Inulin is a raw material that is most often extracted from chicory roots for industrial production. Inulin is a complex sugar belonging to the fructans. After starch, it is the second most common spare carbohydrate in the world of flora. It is found in more than 30,000 plants. Other examples of plants that contain high amounts of inulin are: Jerusalem artichoke, garlic, asparagus, salsify and dandelion root. In contrast, the most commonly consumed inulin-rich vegetables and fruits on a daily basis are onions, leeks, garlic, bananas, wheat, rye and barley. Inulin can also be produced by certain bacteria and fungi.
The history of inulin
The history of inulin dates back to the early 19th century. In 1804, Valentin Rose, a German pharmacologist credited with the discovery of baking soda, among other things, detected a peculiar substance in the roots of the oman (Latin: Inula helenium). In 1817, British scientist Thomas Thomson named this compound “inulin” after the Latin name of this plant. German plant physiologist Julius Sachs pioneered the study of fructans. In 1864, he detected spherocrystals of inulin under a microscope after precipitation with ethanol.
Inulin from chicory – a natural prebiotic
Prebiotics are food components that are resistant to digestive enzymes in the digestive tract. These substances positively affect the host by selectively stimulating the growth of beneficial bacteria in the colon. They differ from probiotics in that they do not contain any microorganisms, but only stimulants.
Inulin contains in its chemical structure fructose residues linked by β-(2-1)-d-frutosyl bonds. The human body does not produce enzymes that can cut such bonds, so inulin is resistant to digestion in the small intestine. Almost 90% of inulin passes into the colon and is metabolized by bacteria present there, which produce short-chain fatty acids. A systematic review by Le Bastard et al. analyzed nine randomized, double-blind clinical trials, and in all of them, inulin consumption was associated with a significant increase in the number of Bifidobacterium bacteria. Other concordant results included increases in Anaerostipes, Faecalibacterium and Lactobacillus and a decrease in Bacteroides.
In people with constipation, inulin intake was associated with a significant increase in stool frequency. This confirms the potential effect of inulin on the composition of the human intestinal microflora. A meta-analysis by Yurrit et al. showed that inulin supplementation of 20-40g/day significantly improved the consistency, hardness and transit time of stools in people suffering from chronic constipation. In turn, consumption of each 1g of inulin increased wet stool by an average of 1.5-2g.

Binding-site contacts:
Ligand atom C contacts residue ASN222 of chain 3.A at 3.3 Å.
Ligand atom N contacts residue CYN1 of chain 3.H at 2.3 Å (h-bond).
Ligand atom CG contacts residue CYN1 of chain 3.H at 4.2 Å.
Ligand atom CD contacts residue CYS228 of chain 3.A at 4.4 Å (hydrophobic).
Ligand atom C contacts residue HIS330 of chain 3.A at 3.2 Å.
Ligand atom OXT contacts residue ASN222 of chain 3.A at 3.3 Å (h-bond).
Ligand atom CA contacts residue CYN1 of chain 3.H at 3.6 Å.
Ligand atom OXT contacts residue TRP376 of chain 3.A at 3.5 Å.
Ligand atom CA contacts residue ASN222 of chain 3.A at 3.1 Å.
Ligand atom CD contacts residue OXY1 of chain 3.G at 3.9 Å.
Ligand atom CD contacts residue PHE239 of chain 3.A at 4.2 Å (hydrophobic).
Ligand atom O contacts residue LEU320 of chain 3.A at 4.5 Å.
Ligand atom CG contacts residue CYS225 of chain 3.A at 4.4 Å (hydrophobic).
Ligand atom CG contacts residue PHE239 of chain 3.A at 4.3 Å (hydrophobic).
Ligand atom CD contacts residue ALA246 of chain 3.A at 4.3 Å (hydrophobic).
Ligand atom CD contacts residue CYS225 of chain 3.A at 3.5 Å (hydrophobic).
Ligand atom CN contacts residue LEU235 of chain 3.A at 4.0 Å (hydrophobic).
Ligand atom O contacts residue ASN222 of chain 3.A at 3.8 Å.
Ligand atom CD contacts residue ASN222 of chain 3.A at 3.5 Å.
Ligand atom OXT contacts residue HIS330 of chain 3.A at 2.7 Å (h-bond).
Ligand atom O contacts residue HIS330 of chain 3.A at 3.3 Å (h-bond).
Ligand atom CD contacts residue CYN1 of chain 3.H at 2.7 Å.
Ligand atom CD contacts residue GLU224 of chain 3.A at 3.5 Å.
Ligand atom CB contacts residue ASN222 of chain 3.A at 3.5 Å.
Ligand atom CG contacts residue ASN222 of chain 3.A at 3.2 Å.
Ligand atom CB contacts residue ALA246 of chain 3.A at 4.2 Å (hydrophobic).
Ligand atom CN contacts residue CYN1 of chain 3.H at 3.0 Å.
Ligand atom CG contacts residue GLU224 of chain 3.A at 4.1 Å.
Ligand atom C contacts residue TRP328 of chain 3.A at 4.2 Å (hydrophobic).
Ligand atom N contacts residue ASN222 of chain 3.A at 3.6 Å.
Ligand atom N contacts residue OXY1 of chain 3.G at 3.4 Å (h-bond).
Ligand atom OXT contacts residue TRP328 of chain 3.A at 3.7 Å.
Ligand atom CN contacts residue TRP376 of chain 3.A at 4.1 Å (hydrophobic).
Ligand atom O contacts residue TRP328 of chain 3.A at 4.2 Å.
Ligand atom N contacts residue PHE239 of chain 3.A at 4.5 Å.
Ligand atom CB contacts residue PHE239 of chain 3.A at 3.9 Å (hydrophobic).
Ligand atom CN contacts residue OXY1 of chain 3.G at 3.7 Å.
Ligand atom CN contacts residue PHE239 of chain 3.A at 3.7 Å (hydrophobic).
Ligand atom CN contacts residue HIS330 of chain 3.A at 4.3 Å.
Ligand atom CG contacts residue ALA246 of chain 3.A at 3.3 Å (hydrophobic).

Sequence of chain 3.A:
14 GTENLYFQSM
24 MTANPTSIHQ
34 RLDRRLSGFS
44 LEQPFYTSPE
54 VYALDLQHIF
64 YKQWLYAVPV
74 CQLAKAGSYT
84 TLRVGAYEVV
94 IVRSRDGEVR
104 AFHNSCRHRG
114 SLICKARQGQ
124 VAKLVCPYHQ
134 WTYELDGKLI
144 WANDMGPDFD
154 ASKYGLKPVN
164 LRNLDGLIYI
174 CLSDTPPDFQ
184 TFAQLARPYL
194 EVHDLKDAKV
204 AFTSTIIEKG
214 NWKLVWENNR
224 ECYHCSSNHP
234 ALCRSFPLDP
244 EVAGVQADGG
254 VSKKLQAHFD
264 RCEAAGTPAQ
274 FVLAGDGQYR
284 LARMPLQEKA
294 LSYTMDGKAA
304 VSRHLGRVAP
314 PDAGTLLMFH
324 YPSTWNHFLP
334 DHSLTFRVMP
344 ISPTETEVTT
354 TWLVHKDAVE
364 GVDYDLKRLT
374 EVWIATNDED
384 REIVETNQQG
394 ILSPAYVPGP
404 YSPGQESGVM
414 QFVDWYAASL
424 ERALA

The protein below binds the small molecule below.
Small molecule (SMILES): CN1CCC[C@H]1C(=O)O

Chicory inulin in the food industry
Inulin has found many uses in the food industry. The FDA, the U.S. Food and Drug Administration, has recognized it as safe and given it GRAS (Generally Recognized As Safe) status. It is used in the bakery, meat, dairy, and confectionery industries in many products:
- Cereal products i.e. breads, pastries, breakfast cereals;
- Dairy products, i.e. cheeses, processed cheese, fermented milk drinks, pastes, ice cream, frozen desserts;
- Products with reduced fat or sugar content.
Due to its high fibre content and prebiotic effect, it is used in functional foods. Functional foods resemble conventional foods in form, but in addition to providing nutrients they benefit health.
The wide use of inulin is based on its technological and functional properties. It improves the texture of the product, as well as has a stabilizing effect. It also works well as a fat and sugar mimetic. The highly branched polymers of inulin are characterized by good solubility. They are capable of forming gel-like particles, thus changing the texture of the product thereby providing a fat-like mouthfeel. Short-chain molecules, on the other hand, improve taste, sweetness and are used as replacements for sucrose. Hence the widespread use of chicory inulin in “light” products, i.e. those with reduced sugar or fat content.
Inulin is a natural carbohydrate with a number of health-promoting and functional properties. It is a source of dietary fibre. As a prebiotic, it stimulates the development of normal intestinal microflora and helps with constipation. When added to food products, it can improve texture, and can partially replace fat and sugar.